WHAT IS E750? (PART 3)

Monster is a relative term. To a canary, a cat is a monster. We’re just used to being the cat.”

Dr. Henry Wu, Jurassic World

A new toy line for Jurassic World: Camp Cretaceous revealed what could be the mysterious genetically modified hybrid known as E750. Whether or not this is the final version of the animal is up for debate, but it is still fascinating. By examining this creature, you can see traits belonging to Carnotaurus, Velociraptor, and Indominus Rex. If I were to guess, these traits likely grant E750 the strength and durability of the Indominus Rex, the speed and intellect of a Velociraptor, and the aggression and ferocity of a Carnotaurus. When you take these features into account, we are looking at a potentially dangerous and formidable beast in Season 3 of Camp Cretaceous. If it does have the traits that I think it does, it could easily be a more frightening genetic abomination than either the Indominus Rex or the Indoraptor. Speaking of the Indoraptor, it is clear that the showrunners have taken inspiration for E750 from early concept art of the Indoraptor. With this in mind, this further reinforces the possibility that E750 is the more compact weaponized hybrid that Vic Hoskins wanted Dr. Henry Wu to make during Jurassic World. Due to this, Dr. Henry Wu may have specifically designed E750 for combat much like he did with both the Indominus Rex and the Indoraptor. The kids in Camp Cretaceous have a hard enough time living on an island full of dinosaurs. Now, they will have to deal with a weaponized genetic freak like E750 as well. I look forward to when this creature makes its big debut next month.

WHAT IS E750? (PART 2)

“A creature of the future, made from pieces of the past!”

Gunnar Eversol, Jurassic World: Fallen Kingdom

I have watched the latest trailer for Season 3 of Jurassic World: Camp Cretaceous and it looks like we have a better idea of what this season will be like. With the mysterious creature known as E750 on the loose, the atmosphere was darker and more suspenseful, which was hinted by the cloudy and gloomy sky over Isla Nublar.

I have been keeping tabs on any potential rumors and leaks and I think I have a better idea of what E750 is. Its possible name is “Scorpius Rex.” In the trailer, we potentially saw the creature’s eye as it watched a bolt of lightning light a tree on fire. It looks like it is the size of a Velociraptor or a medium-sized carnivore as big as a Carnotaurus. Its status as a genetically modified hybrid like the Indominus Rex and the Indoraptor is starting to become more likely.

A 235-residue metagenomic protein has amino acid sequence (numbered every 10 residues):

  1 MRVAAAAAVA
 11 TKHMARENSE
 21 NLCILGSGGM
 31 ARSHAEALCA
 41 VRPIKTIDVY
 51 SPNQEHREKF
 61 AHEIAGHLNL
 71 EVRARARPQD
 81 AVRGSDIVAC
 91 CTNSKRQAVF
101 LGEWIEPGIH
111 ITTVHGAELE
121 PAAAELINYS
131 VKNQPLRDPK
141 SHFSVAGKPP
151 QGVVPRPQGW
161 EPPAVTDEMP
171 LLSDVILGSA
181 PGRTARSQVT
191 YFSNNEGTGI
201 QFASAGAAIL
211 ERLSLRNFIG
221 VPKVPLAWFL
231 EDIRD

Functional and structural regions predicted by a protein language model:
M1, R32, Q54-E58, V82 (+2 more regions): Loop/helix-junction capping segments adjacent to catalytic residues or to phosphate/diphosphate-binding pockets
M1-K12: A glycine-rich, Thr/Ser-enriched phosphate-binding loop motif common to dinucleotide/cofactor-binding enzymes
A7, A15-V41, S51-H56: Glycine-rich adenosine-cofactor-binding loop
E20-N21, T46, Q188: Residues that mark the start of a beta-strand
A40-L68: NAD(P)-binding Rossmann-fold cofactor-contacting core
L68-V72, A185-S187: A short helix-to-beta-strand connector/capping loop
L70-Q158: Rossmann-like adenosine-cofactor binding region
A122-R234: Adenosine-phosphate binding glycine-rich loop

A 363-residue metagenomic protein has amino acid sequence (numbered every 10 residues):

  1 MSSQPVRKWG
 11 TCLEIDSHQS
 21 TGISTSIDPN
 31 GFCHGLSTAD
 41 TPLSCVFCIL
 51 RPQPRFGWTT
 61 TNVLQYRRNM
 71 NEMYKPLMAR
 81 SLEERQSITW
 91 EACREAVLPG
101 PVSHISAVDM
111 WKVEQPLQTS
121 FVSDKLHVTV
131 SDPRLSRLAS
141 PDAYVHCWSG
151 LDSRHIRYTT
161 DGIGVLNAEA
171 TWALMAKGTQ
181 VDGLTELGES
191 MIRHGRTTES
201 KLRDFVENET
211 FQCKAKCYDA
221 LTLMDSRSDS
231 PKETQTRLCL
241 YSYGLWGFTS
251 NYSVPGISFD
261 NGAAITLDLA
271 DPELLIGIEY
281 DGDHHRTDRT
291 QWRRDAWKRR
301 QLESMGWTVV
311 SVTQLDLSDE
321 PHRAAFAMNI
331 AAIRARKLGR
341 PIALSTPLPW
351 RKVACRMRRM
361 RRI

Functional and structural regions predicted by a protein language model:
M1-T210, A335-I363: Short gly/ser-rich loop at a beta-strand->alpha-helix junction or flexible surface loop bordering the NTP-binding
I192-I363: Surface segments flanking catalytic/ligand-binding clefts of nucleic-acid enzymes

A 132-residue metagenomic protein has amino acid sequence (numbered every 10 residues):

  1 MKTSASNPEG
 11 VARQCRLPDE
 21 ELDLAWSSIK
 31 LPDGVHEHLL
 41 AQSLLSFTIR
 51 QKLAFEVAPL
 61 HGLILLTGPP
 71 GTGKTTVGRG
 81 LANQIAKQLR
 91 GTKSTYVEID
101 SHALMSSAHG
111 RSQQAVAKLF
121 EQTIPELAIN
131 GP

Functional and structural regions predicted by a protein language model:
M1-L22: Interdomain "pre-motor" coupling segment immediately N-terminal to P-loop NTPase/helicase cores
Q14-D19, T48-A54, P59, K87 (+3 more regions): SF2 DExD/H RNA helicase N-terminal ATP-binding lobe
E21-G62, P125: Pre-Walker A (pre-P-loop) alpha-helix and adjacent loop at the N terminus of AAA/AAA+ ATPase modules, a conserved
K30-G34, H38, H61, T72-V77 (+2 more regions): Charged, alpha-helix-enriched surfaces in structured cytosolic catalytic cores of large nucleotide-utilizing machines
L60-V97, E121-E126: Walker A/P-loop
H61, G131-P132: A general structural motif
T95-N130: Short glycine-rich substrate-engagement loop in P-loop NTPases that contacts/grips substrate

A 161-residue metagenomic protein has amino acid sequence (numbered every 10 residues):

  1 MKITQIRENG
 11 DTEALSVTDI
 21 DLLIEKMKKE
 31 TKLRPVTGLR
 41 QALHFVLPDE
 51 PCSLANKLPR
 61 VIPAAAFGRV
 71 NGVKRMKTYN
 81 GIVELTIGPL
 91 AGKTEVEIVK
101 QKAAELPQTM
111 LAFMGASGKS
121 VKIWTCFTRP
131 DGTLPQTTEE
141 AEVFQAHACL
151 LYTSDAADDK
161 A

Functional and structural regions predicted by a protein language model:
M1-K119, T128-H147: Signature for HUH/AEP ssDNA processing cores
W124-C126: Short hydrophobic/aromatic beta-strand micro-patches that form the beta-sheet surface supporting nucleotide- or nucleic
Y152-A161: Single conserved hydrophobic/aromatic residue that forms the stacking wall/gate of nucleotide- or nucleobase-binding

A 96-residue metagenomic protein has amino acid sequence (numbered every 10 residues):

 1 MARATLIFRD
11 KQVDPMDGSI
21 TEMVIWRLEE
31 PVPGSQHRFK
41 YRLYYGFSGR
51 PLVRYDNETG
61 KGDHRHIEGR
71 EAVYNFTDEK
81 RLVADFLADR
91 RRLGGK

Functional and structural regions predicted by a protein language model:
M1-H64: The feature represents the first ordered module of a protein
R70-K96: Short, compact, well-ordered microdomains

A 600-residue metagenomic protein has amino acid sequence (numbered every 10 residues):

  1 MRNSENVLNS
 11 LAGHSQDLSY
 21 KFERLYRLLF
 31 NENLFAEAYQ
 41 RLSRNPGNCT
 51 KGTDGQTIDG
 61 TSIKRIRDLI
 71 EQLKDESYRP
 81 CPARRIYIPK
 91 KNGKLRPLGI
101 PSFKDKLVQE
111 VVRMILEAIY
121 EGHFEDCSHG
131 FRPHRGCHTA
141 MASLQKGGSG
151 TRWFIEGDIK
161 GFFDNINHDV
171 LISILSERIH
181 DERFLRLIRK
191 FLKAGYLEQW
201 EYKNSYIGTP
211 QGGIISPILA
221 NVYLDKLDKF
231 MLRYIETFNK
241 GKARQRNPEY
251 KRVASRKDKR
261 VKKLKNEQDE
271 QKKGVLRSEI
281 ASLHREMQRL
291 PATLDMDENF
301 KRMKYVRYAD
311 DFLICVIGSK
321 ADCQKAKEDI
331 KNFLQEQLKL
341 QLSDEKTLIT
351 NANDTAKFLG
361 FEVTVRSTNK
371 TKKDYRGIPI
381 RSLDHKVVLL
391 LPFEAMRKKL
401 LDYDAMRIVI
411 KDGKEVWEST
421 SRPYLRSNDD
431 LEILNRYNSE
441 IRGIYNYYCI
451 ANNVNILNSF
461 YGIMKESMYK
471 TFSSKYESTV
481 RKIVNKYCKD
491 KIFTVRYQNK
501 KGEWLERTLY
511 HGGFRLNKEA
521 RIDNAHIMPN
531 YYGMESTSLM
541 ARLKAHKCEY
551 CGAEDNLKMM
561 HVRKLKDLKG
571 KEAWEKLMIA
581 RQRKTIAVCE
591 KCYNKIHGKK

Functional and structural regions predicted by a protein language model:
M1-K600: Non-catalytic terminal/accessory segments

Upon further investigation, it looks like there may have been multiple versions of the animal. This was hinted by the notes Brooklyn found that were numbered 1309, 1310, and 1311. Whether if these were other attempts to create or some other hybrids that are yet to reveal themselves remains unknown. Hopefully, we will get some answers in the next season.

For the longest while, I thought about Eli Mills’s men retrieving a rib bone from the Indominus Rex at the start of Fallen Kingdom. They did this to get a base genome to create the Indoraptor. If E750 was another hybrid, why didn’t Mills send his men to retrieve a sample from it while it was contained in its cryostasis capsule? Why did they not include it in their Indoraptor project? I think I have an idea why.

I think Dr. Henry Wu kept E750 on ice for a reason. Compared to the Indominus Rex, E750 is likely more genetically unstable and unpredictable. It might have been an even more imperfect hybrid than the Indoraptor, which would have made an even more monstrous genetic freak. Due to this, E750 may have been deemed to dangerous by Dr. Henry Wu and kept on ice until he figured out what to do with it. If its DNA is unstable enough, E750 might have been considered a poor choice to base the Indoraptor project on.

If E750 is as unstable and monstrous as I think it is, it may be the most fearsome hybrid in the franchise so far, even more so than even the Indominus Rex and the Indoraptor. However, even though E750 may be an imperfect creature, I have a feeling that it will attract attention from some outside parties such as the corporation Mantah Corp. Sammy did give them a flash drive full of data, which may contain information about E750. With the Indominus Rex dead and the Indoraptor not yet existing, E750 may be too big of a prize for Mantah Corp to resist. Due to this, I think we will finally see Mantah Corp this season as they try to claim E750 for themselves. However, if E750 is as deadly as I think it is, I think a lot of people are going to die trying to catch while the kids get caught in the crossfire. We shall see in the next season in May.


“How long has the animal been in here?”

“All its life.”

“Never seen anything outside these walls?”

“We can’t exactly walk it.”

“And you feed it with that?”

“Is there a problem?”